The NHL has made Vinny Lecavalier a poster child for the league, and deservedly so. Beyond his enormous skills, the Lightning captain last season was given the King Clancy Trophy for charitable work, and during the summer he was among several players invited to the league's New York office for a marketing tour.
Add that Lecavalier is from the Montreal suburb of Ile Bizard and wears No. 4 in part to honor former Canadiens great Jean Beliveau, and it's easy to understand why the league chose him as Tampa Bay's representative to the Jan. 25 All-Star Game at Montreal's Bell Centre, a celebration of the franchise's 100th anniversary.
Still, even Lecavalier must realize that if stats and season impact were the only criteria, goalie Mike Smith and wing Marty St. Louis probably would be more deserving.
Lecavalier isn't off the map. His numbers are down, but he is tied for the team lead with 16 goals and has a team-high five winners. Smith, though, is the team's half-season MVP, and St. Louis is so much the offensive catalyst, coach Rick Tocchet double-shifts him to help kick-start struggling lines.
Smith, who has a 9-15-9 record on a struggling team, had no shot at being chosen. So the only other option was St. Louis, who has 16 goals and team highs of 40 points and 24 assists and is plus-8 on a squad outscored 99-127.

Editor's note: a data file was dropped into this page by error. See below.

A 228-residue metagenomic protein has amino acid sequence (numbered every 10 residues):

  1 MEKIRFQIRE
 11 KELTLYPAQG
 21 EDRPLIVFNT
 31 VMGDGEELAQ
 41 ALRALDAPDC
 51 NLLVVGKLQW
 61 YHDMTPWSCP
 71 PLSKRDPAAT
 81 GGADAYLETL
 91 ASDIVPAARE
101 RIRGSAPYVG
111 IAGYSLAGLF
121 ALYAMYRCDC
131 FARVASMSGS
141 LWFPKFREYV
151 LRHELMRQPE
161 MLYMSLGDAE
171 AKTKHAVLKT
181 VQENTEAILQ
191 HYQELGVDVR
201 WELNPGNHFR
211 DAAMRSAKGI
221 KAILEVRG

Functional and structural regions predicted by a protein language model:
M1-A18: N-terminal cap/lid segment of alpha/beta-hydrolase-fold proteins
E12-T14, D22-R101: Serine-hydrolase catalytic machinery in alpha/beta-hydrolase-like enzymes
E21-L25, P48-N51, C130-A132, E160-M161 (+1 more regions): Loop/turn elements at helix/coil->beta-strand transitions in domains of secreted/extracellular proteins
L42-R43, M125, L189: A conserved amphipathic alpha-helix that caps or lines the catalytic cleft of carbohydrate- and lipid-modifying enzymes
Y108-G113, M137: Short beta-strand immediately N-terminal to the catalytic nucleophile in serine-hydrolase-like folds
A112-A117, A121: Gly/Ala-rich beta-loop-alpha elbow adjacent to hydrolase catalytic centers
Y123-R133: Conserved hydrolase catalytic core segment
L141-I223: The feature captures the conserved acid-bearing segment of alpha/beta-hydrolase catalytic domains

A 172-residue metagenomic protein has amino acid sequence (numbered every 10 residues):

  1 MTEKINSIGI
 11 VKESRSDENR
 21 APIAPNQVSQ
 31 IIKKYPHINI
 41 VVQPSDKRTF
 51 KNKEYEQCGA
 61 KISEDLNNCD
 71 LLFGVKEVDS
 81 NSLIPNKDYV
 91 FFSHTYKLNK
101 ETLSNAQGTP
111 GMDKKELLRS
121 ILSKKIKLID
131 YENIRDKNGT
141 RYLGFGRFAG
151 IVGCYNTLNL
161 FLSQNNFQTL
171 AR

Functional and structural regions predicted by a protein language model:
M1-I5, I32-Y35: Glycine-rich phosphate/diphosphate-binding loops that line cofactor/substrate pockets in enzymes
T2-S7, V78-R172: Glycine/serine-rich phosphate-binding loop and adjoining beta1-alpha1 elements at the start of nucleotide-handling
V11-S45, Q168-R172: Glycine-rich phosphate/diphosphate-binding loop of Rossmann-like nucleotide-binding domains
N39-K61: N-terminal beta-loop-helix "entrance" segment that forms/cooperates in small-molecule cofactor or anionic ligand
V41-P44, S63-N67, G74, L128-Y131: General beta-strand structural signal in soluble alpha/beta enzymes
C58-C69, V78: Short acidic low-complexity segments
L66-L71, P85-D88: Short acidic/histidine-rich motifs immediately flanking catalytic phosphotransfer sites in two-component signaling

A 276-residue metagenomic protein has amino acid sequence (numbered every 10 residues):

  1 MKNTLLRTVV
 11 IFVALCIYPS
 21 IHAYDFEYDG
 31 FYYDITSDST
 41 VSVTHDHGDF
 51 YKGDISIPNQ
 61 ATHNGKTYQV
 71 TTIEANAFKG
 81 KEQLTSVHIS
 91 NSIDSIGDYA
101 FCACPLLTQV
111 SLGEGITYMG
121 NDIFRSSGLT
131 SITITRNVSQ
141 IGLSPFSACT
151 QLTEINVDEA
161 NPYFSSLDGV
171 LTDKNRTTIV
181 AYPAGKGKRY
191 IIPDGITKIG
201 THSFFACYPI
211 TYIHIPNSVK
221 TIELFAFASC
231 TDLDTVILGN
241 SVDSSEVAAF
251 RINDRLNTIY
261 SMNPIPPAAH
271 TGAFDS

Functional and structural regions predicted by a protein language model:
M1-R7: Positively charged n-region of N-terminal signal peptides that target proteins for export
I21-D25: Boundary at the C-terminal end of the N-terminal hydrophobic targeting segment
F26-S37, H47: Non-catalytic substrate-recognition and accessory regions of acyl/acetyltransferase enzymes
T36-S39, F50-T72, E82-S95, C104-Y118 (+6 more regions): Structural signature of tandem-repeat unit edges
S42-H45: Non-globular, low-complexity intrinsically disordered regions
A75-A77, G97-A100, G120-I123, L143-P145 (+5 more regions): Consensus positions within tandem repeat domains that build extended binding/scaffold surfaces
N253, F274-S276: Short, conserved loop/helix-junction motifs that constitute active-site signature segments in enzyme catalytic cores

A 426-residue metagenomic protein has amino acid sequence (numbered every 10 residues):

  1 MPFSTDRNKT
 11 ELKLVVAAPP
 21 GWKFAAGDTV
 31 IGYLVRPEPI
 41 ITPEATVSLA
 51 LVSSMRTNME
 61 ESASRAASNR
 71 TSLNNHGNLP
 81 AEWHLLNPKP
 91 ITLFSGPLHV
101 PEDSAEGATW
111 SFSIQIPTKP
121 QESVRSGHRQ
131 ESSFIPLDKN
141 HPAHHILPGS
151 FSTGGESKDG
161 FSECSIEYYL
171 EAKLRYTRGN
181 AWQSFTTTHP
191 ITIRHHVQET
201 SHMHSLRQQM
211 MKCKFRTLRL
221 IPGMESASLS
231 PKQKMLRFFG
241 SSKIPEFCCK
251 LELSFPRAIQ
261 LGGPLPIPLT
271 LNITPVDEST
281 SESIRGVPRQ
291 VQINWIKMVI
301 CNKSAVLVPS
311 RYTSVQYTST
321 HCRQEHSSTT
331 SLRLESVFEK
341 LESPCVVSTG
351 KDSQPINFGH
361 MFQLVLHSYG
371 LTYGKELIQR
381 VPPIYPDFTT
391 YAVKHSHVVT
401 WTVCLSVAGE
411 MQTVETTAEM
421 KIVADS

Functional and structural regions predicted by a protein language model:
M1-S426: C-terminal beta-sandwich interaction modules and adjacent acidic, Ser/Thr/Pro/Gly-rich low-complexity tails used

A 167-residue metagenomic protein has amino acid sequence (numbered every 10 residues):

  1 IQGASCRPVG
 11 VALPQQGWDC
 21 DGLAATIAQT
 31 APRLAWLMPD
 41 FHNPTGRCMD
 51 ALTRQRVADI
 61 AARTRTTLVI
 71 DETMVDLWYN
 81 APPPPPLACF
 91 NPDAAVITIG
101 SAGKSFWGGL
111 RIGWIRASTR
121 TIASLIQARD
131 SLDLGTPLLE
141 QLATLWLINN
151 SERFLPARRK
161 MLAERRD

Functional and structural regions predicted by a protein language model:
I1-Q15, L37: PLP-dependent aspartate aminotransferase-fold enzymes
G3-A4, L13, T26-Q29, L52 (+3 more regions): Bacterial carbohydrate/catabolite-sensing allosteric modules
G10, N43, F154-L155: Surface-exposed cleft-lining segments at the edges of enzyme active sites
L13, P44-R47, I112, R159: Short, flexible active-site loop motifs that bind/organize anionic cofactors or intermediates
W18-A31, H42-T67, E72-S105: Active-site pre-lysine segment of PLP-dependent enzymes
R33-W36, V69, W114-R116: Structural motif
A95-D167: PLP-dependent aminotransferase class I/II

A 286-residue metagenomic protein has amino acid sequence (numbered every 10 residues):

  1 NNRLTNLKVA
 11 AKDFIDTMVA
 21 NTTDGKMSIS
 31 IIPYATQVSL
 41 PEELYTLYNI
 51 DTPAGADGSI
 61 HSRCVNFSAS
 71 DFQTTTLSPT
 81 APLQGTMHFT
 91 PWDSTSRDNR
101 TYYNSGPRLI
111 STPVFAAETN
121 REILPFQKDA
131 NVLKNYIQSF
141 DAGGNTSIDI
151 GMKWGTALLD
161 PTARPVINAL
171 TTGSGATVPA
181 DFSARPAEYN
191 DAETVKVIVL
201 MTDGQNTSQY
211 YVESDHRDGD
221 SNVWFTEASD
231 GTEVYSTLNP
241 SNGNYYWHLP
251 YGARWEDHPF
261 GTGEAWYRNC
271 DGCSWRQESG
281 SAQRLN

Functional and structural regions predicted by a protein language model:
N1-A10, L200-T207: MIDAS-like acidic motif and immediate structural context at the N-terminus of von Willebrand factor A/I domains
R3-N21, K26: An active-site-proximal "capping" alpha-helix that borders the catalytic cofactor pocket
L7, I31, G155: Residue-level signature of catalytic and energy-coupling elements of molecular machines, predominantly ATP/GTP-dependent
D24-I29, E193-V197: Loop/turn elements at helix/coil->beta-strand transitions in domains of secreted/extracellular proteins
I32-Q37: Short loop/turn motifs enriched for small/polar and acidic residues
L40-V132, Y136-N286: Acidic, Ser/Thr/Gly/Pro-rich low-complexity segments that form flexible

His 21:14 average ice time leads Lightning forwards, and he has emerged as one of the locker room's strongest voices. He also is from a Montreal suburb, Laval. In other words, he has a case. Lecavalier, though, is a worldwide face.
The NHL has a terrible job filling out the All-Star teams, whose starters are determined by fan voting. Senior executive VP and director of hockey operations Colin Campbell picks the reserves. Although there apparently is no written rule, the NHL wants every team represented. There also doesn't seem to be hard and fast guidelines as to how picks are made, other than, as the league states, consultations with general managers.
"Listen, it's tough," Tocchet said, speaking generally. "I wouldn't want to be the guy who picks the All-Star team. You can name four or five guys who didn't make the team you can shake your head on. But it's part of the process."
A process that this time seemed to reward a little more style over substance.